People of the Year: Lynn Pierson

By Jason Pepe

Lynn Pierson’s official job title, “Assistant Director for Community Service,” does not do her justice. Since originally coming to the University in 2006 to work for the Office of Housing and Residential Life, Pierson has made a memorable mark on the campus and surrounding community working for the Office of Civic Engagement.

“I’ve been busy,” Pierson said, but this is a gross understatement. According to Pierson, the best part of her job is its variety. “I am able to interact with so many different students, staff and community partners. I also am able to see our students really making a positive difference in our area.”


Lynn Pierson

Pierson organizes and participates in community service projects such as the Community Harvest, First-Year’s Day of Service, Sept. 11 Week of Service, Hunger Awareness Week, Black History Month, Spring Thaw Out, Women’s History Month and the Lewisburg Community Garden.

Pierson has not shied away from getting her hands dirty, either. She recalled one particular instance about gardening in the Lewisburg Community Garden. “I was standing on a pickup truck in the back shoveling manure, and I’m thinking, ‘How did I get here?’”

Pierson is also a Posse Mentor, Sexual Assault Survivor Advocate, a member of the LGBT and WRC advisory boards and chair of the annual AIDS Walk.

Posse member Jose Rivera ’12 praised Pierson’s work ethic and vigor. “She’s dedicated to doing quality work. Reliable, energetic and kind is the best way to describe her. She’s rarely down, and you can always expect to hear a ‘Fabulous!’ from her.”

Pierson also spends a great deal of time working with Greek organizations and their respective community service chairs. Some programs that she helps to organize include Turkey and Trimmings Baskets, the Giving Tree and the Polar Bear Plunge.

Janice Butler, director of civic engagement and service learning, singled out Pierson’s ability to identify areas of need within the community where University students can positively contribute.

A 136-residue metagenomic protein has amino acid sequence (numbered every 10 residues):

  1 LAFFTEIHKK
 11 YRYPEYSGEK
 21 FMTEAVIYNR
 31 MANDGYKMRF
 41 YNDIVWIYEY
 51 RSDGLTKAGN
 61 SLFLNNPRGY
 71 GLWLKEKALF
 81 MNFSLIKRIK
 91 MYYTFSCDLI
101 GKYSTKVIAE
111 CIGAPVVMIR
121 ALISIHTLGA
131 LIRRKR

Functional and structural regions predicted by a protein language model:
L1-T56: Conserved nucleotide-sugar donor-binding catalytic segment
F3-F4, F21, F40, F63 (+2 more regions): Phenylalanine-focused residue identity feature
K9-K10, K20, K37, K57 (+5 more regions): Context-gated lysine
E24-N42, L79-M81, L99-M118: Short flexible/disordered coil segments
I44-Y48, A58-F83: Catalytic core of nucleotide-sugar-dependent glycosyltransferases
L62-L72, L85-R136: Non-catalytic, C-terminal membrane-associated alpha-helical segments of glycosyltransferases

“Lynn puts in a lot of work trying to meet students where they are and guiding them in their volunteer work with community groups. She has a great rapport with a number of students and helps match their interests with community needs,” Butler said.

There was an especially large demand for volunteers this past year due to the ongoing recession and the September flooding. Pierson personally helped and encouraged Greek organizations to provide relief toward these efforts, from making blankets and hats to baking.

Additionally, she has participated in several service trips, such as the Civil Rights Spring Break Trip to Memphis, the Bucknell Brigade trip to Nicaragua and recently a trip to Morocco with Hillel.

The trip to Nicaragua was, “a little bit of a life changing thing that I didn’t expect,” Pierson said. “I went down and discovered some things about animal rights and came back a vegetarian.”

Lynn Pierson grew up in Erie, Pa. and attended Penn State Behrend College in Erie. Pierson said she enjoyed working with other college students, which led her to attend graduate school to complete her master’s degree so she could continue working with students.

“I came from a very middle class family, so college was kind of a new thing. Grad school was a whole new ball game for them,” Pierson said.

One specific program which Pierson has helped bring to campus is the Bucknell Community College Scholars Program. The program provides people who may not have previously been able to attend universities the chance to do so. Students from local community colleges are recruited to enroll in a six-week summer program at the University, and if they are successful they have the opportunity to enroll full time on campus under an academic scholarship. For the past four years, the program has been funded by the Jack Kent Cooke Foundation, but the University recently agreed to fund the program on its own.

“That has been incredibly heartwarming, to see people that otherwise wouldn’t get the chance to go to college necessarily,” Pierson said. “They’re not the typical Bucknellians; they’re typically older folks with families, or have been in the military for a number of years, or international students. It’s been wonderful.”

Looking back, Pierson said that she did not expect to be on campus this long, but is glad she’s stuck around. “It’s been a full six years … there’s never a dull moment.”

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